• septa, with pores allowing cell-to-cell movement of
    • organelles

• Know the role of hyphae (coenocytic and septate) in mycorrhizal associations.

  • Specialized Hyphae in Mycorrhizal Fungi
    •  Some unique fungi have specialized hyphae called
    • haustoria that allow them to penetrate the tissues
    • of their host
    • Mycorrhizae are mutually beneficial relationships
    • between fungi and plant roots
    •  Ectomycorrhizal fungi form sheaths of hyphae
    • over a root and also grow into the extracellular
    • spaces of the root cortex
    •  Arbuscular mycorrhizal fungi extend hyphae
    • through the cell walls of root cells and into tubes
    • formed by invagination of the root cell membrane
    •  Mycorrhizal fungi deliver phosphate ions and
    • minerals to plants
    •  Most vascular plants have mycorrhizae
    •  Mycorrhizal fungi colonize soils by the dispersal of
    • haploid cells called spores

• Explain the asexual and sexual methods by which spores are produced.

  • Sexual Reproduction
    •  Fungal nuclei are normally haploid, with the
    • exception of transient diploid stages formed during
    • the sexual life cycles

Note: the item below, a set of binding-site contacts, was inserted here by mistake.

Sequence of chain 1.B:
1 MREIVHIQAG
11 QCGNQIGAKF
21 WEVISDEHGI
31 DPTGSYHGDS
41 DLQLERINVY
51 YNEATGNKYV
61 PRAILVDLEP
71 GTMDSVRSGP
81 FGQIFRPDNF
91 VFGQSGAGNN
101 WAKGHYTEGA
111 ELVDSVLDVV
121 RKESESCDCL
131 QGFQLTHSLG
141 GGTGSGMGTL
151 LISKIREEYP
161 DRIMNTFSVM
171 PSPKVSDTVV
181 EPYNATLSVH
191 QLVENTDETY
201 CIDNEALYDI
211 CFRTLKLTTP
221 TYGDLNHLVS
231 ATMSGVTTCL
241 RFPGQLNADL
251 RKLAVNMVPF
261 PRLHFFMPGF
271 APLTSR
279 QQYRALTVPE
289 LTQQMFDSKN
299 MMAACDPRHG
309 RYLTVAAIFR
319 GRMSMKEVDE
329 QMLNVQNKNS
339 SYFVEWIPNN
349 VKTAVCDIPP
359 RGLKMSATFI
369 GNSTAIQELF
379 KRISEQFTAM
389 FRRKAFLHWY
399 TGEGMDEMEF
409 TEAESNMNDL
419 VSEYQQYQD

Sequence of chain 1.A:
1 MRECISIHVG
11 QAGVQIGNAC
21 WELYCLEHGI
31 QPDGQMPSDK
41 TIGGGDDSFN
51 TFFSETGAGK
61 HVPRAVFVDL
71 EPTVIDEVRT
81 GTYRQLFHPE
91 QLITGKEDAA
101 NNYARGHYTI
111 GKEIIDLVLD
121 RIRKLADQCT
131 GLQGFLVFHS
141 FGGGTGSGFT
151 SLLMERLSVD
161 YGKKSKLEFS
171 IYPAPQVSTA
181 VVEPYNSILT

•  Sexual reproduction requires the fusion of hyphae
    • from different mating types
    •  Fungi use sexual signaling molecules called
    • pheromones to communicate their mating type
    •  Plasmogamy is the union of cytoplasm from two
    • parent mycelia
    •  In most fungi, the haploid nuclei from each parent
    • do not fuse right away; they coexist in the
    • mycelium, called a heterokaryon
    •  In some fungi, the haploid nuclei pair off two to a cell; such a mycelium is said to be dikaryotic  Hours, days, or even centuries may pass before the occurrence of karyogamy, nuclear fusion
    •  During karyogamy, the haploid nuclei fuse,
    • producing diploid cells
    •  The diploid phase is short-lived and undergoes
    • meiosis, producing haploid spores
    •  The paired processes of karyogamy and meiosis
    • produce genetic variation
  • Asexual Reproduction